The bankruptcy of one of Western Carolina University’s largest supporters will hurt the school’s fast growing construction management program.
In 2005 Joe Kimmel, owner of Asheville-based Kimmel & Associates, pledged nearly $7 million over eight years to the construction management program at WCU, which was named the Joe W. Kimmel School of Construction Management Engineering and Technology.
Both Kimmel and his company filed for Chapter 11 bankruptcy in late December. Bankruptcy filings often affect philanthropic commitments as creditors seek to recover their investments.
WCU spokesperson Bill Studenc said delays in receiving the promised Kimmel gift would likely affect the number of scholarships the program can offer.
“Delay in fulfilling commitments planned in the Kimmel gift will mean that fewer student scholarships and less program support will be available during the interim,” Studenc said.
WCU Chancellor John Bardo said the school’s primary focus in the matter is the welfare of the Kimmel family, whom he called “close friends of the university.”
“Our current concern is for the Kimmel family and their employees,” Bardo said. “As one does with family, we will take the long view of this trying time. We wish them all the best. We will stand by them in every way we can, and trust that there will be a brighter day in the world economy soon.”
WCU’s construction management school was started in 1999 and offers an undergraduate B.S. degree and an online masters degree. Currently, 300 students are enrolled in the two programs.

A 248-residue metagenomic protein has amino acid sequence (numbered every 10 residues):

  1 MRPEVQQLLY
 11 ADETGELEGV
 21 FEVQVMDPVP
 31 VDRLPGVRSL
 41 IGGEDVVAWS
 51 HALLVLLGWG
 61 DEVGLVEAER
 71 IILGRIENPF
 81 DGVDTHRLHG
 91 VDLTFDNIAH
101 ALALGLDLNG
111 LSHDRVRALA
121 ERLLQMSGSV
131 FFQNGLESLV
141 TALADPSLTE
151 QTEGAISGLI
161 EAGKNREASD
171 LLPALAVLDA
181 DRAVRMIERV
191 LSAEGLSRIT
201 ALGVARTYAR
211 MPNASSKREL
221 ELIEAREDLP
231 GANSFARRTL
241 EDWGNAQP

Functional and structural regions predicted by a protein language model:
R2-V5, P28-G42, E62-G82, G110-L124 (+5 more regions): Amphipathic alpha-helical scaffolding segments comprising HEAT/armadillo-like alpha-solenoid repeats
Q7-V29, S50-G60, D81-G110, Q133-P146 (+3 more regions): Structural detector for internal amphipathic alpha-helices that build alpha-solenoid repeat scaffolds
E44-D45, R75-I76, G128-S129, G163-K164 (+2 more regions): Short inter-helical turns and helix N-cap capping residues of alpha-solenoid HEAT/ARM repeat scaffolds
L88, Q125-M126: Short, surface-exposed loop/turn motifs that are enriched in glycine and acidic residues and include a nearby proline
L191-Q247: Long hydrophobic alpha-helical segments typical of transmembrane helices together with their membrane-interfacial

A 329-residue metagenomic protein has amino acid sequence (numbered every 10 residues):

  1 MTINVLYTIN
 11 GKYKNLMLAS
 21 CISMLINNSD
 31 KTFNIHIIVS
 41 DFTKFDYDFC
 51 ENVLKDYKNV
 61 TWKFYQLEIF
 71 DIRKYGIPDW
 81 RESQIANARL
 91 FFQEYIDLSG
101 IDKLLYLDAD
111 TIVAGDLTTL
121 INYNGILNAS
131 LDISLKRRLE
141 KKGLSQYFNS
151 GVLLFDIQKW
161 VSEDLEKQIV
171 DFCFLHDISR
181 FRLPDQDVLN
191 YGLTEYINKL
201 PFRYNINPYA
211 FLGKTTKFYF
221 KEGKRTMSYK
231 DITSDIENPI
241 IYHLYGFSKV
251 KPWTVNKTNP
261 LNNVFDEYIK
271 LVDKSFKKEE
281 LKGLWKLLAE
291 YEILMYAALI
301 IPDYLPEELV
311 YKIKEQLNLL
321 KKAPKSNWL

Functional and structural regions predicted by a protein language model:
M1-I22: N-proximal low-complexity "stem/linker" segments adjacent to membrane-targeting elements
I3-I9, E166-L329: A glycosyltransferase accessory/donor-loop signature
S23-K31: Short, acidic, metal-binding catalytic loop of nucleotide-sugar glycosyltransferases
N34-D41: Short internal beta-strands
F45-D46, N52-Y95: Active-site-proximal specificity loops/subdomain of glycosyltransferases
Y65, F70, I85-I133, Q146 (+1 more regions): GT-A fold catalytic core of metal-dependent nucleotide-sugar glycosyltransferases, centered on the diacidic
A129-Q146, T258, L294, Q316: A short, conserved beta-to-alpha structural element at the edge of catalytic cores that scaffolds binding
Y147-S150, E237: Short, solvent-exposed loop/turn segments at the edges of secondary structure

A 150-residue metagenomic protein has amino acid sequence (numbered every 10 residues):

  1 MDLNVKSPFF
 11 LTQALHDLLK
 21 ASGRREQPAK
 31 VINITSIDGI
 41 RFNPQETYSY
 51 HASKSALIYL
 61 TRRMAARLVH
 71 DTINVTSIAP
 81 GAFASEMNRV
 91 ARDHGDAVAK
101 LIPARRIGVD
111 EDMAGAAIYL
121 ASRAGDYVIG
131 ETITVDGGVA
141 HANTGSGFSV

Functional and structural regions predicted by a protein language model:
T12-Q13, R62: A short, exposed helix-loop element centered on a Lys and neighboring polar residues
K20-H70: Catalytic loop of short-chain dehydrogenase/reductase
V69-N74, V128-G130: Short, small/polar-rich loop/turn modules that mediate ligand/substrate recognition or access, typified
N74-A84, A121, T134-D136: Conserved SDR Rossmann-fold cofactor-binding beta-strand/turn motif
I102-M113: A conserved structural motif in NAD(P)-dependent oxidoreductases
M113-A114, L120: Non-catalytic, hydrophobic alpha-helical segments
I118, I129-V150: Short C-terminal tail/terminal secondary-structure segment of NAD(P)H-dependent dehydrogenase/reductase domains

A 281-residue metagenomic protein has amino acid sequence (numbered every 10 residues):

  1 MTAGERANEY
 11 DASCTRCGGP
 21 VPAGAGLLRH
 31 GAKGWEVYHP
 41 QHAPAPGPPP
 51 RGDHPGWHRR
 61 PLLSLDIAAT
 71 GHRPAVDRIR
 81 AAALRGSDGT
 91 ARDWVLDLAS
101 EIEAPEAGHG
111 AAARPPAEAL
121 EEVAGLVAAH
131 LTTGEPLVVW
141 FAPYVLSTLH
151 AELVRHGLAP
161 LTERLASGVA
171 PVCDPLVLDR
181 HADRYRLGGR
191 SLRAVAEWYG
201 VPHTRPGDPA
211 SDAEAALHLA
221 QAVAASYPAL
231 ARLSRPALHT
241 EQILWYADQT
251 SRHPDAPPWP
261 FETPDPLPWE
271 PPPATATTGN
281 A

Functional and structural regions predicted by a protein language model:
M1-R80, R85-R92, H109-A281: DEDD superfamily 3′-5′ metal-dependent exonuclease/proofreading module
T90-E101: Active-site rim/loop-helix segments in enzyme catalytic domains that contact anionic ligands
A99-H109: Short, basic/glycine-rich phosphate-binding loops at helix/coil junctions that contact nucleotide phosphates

Robert McMahan, dean of the Kimmel School, acknowledged that the current economic climate is difficult for the construction industry, but he said the program is still growing.
“The construction management program has been growing steadily over the years, and we anticipate that trend to continue,” McMahan said. “Freshmen entering the program in the fall will not be preparing for employment this year, but for opportunities available in four years. We anticipate that as the economy improves, the construction industry will be one of the areas to benefit most greatly from the turnaround.”
McMahan said graduates of the Kimmel School have done well finding jobs during the recession.
“Obviously, the construction industry has been affected by the economic downturn,” McMahan said. “But what we have seen is that graduates of our construction management program continue to be able to secure the jobs they seek in the industry because of the valuable mix of skills they acquire here at Western Carolina.”
Kimmel & Associates is one of the largest recruiting firms in the country specializing in placing candidates in the construction industry.